A Guide to Car Insurance and DUIs (Cost, Discounts, and Cheapest Options)

A DUI, or DWI, is one of the worst things you can have on your record. It could cause your insurance premiums to skyrocket—you may even lose your license. It’s not the end of the world, though. In this guide, we’ll look at the ways you can secure cheap car insurance with a DUI while also comparing average state rates for drivers with DUIs.

DUI vs DWI

DUI means “driving under the influence” while DWI stands for “driving while Intoxicated.” The differences vary from state to state, but both are used in reference to the offense of driving while influenced by drugs or alcohol.

The terms OUI and OWI are also used in a handful of states and are acronyms for “operating under the influence” and “operating while intoxicated.”

Average Car Insurance Rates for Drivers with DUIs

Car insurance rates jump by an average of 80% when you have a DUI on your record. In some states, you may be charged over 300% more on average. In Michigan, for instance, you could be quoted over $8,000 a year for full coverage car insurance once you have this on your record.

  • Alabama: $2,300 (70 to 80% Increase)
  • Alaska: $1,800 (40 to 50% Increase)
  • Arizona: $3,400 (130 to 150% Increase)
  • Arkansas: $2,400 (40 to 60% Increase)
  • California: $5,000 (170 to 190% Increase)
  • Colorado: $2,800 (60 to 70% Increase)
  • Connecticut: $3,000 (40 to 50% Increase)
  • Delaware: $3,300 (70 to 80% Increase)
  • D.C: $2,800 (40 to 50% Increase)
  • Florida: $3,600 (50 to 60% Increase)
  • Georgia: $3,200 (70 to 80% Increase)
  • Hawaii: $3,900 (200 to 220% Increase)
  • Idaho: $1,700 (60 to 70% Increase)
  • Illinois: $2,200 (70 to 90% Increase)
  • Indiana: $1,450 (30 to 40% Increase)
  • Iowa: $1,800 (60 to 70% Increase)
  • Kansas: $2,250 (50 to 60% Increase)
  • Kentucky: $2,600 (50 to 70% Increase)
  • Louisiana: $3,300 (40 to 50% Increase)
  • Maine: $1,200 (30 to 40% Increase)
  • Maryland: $2,000 (20 to 30% Increase)
  • Massachusetts: $2,700 (60 to 70% Increase)
  • Michigan: $8,000 (210 to 230% Increase)
  • Minnesota: $2,500 (80 to 90% Increase)
  • Mississippi: $2,400 (50 to 60% Increase)
  • Missouri: $2,100 (50 to 70% Increase)
  • Montana: $2,500 (50 to 60% Increase)
  • Nebraska: $2,100 (40 to 60% Increase)
  • Nevada: $2,300 (40 to 50% Increase)
  • New Hampshire: $1,850 (50 to 60% Increase)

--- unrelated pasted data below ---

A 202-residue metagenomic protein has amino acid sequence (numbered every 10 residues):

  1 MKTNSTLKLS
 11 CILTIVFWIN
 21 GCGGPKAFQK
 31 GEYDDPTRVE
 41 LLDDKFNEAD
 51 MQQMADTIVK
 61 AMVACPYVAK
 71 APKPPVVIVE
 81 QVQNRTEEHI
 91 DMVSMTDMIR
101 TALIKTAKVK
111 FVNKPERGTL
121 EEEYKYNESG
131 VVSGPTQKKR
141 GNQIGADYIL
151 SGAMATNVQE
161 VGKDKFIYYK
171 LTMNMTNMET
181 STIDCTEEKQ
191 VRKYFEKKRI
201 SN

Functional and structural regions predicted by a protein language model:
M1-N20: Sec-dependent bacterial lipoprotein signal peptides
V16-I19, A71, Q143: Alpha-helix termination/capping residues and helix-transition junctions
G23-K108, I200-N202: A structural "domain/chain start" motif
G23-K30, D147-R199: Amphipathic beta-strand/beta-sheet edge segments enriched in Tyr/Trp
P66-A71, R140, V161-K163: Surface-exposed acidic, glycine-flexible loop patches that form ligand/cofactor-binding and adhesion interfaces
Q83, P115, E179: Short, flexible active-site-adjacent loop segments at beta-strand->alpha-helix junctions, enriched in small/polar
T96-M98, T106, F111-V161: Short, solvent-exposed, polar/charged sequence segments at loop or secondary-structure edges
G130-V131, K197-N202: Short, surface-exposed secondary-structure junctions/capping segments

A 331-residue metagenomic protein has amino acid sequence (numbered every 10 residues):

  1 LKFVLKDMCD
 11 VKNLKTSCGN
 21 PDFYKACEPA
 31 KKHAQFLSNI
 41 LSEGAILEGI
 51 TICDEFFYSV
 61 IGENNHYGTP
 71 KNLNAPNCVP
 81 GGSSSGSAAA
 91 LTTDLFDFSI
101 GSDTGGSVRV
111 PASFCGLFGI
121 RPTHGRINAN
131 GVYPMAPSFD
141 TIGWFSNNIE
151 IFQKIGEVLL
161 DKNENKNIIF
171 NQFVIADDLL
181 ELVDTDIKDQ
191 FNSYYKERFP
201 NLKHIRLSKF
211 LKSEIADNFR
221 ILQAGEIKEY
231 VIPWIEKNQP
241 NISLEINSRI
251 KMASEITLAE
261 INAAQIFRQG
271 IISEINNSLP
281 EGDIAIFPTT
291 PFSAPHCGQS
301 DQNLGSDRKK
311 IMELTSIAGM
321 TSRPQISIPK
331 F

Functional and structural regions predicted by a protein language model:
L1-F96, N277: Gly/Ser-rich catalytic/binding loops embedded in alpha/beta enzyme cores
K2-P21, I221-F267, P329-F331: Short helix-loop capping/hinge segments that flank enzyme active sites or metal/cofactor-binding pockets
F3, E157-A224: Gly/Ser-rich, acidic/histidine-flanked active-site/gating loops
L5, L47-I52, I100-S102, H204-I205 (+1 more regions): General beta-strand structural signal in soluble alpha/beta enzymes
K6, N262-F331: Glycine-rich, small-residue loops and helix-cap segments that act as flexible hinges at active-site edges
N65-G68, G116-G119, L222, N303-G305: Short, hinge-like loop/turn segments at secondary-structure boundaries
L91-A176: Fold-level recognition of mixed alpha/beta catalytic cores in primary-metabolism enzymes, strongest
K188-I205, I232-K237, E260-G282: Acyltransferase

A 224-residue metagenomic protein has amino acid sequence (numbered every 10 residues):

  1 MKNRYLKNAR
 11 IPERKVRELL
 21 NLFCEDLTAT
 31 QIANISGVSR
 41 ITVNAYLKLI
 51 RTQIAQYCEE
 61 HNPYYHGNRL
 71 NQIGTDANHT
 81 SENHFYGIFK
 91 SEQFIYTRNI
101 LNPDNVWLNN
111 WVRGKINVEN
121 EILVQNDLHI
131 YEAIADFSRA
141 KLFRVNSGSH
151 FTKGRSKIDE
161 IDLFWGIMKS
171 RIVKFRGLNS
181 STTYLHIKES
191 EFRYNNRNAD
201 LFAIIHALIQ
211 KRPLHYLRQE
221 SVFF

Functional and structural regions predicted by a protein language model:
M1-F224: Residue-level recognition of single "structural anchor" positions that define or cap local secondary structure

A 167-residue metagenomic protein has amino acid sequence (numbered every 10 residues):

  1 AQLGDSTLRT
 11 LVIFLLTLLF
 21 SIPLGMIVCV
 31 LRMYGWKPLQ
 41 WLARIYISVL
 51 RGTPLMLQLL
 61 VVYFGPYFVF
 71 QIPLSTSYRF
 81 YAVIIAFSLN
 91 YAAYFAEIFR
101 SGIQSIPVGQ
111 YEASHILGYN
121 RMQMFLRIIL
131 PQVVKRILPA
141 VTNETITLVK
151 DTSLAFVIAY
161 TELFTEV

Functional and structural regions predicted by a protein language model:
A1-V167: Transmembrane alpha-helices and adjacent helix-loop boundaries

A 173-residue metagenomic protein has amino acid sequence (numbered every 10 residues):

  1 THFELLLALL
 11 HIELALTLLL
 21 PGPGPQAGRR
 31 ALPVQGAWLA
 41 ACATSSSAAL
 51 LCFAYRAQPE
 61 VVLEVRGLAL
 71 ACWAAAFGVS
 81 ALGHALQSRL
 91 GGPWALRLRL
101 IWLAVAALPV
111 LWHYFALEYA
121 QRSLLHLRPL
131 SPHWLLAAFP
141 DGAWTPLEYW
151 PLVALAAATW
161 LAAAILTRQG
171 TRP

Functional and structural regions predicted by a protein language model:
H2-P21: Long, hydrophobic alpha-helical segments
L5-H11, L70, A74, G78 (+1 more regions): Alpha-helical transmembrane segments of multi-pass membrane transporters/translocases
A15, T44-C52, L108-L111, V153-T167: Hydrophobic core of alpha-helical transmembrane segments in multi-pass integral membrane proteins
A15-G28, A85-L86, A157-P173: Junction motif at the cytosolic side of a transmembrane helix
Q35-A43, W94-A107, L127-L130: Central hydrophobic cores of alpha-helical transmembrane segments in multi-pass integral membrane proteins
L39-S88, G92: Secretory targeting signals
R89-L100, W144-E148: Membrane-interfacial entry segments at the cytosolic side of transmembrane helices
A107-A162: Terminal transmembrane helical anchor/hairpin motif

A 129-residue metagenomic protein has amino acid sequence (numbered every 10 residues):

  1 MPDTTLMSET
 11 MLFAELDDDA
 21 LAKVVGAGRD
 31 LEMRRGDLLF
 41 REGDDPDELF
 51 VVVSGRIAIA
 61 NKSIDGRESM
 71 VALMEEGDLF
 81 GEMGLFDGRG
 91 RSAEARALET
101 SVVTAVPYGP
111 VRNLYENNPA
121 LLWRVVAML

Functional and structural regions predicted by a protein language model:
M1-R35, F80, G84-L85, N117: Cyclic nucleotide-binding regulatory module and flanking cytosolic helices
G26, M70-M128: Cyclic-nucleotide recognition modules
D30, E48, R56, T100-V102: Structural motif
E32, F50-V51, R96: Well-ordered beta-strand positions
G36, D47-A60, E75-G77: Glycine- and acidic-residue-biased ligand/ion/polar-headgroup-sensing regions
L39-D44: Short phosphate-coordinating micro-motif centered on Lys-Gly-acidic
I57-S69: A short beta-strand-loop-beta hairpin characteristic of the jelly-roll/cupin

• New Jersey: $3,400 (130 to 150% Increase)
  • New Mexico: $2,600 (70 to 80% Increase)
  • New York: $1,800 (40 to 50% Increase)
  • North Carolina: $5,500 (330 to 380% Increase)
  • North Dakota: $2,000 (70 to 80% Increase)
  • Ohio: $1,550 (50 to 70% Increase)
  • Oklahoma: $2,100 (40 to 50% Increase)
  • Oregon: $2,100 (60 to 70% Increase)
  • Pennsylvania: $2,200 (50 to 60% Increase)
  • Rhode Island: $3,400 (60 to 70% Increase)
  • South Carolina: $2,150 (50 to 60% Increase)
  • South Dakota: $2,000 (50 to 70% Increase)
  • Tennessee: $2,200 (50 to 70% Increase)
  • Texas: $2,600 (50 to 60% Increase)
  • Utah: $1,900 (50 to 60% Increase)
  • Vermont: $1,650 (40 to 50% Increase)
  • Virginia: $1,600 (50 to 60% Increase)
  • Washington: $2,000 (40 to 50% Increase)
  • West Virginia: $2,650 (60 to 80% Increase)
  • Wisconsin: $1,600 (30 to 60% Increase)
  • Wyoming: $2,700 (60 to 80% Increase)

How to Get Cheap Car Insurance with a DUI

Following a DUI, your car insurance premiums will stay high for between 3 and 5 years on average, although it all depends on your state. Some of the ways you can reduce your premiums during this time include:

Don’t Stick with One Insurer

Just because one insurance company was the cheapest option before a DUI doesn’t mean it will remain the cheapest afterward. Shop around, compare, and you may find much cheaper rates elsewhere.

The sooner you start your search, the easier it will be.

Look for Other Discounts

A DUI isn’t the end of the world. There are other ways to reduce your premiums, and these will depend on your location, age, driving history, and other factors.

For instance, you could save a few bucks by taking a defensive driving course, purchasing a car with safety features, and opting for a mileage-based program.

Change Your Policy Options

Legally, you don’t need full coverage car insurance and could opt to remove collision coverage, comprehensive coverage, and other non-essential options. As long as you meet the state requirements, you’ll be legal.

Of course, it means you’ll be hit with a sizable bill if you hit a tree or your car is vandalized, but if it’s old and cheap, it’s a risk you can afford to take.

Shop Again in a Few Years

A DUI won’t impact your premiums forever. Give it a few years and search again. You may still be deemed a higher risk, but not as much as you were in the beginning.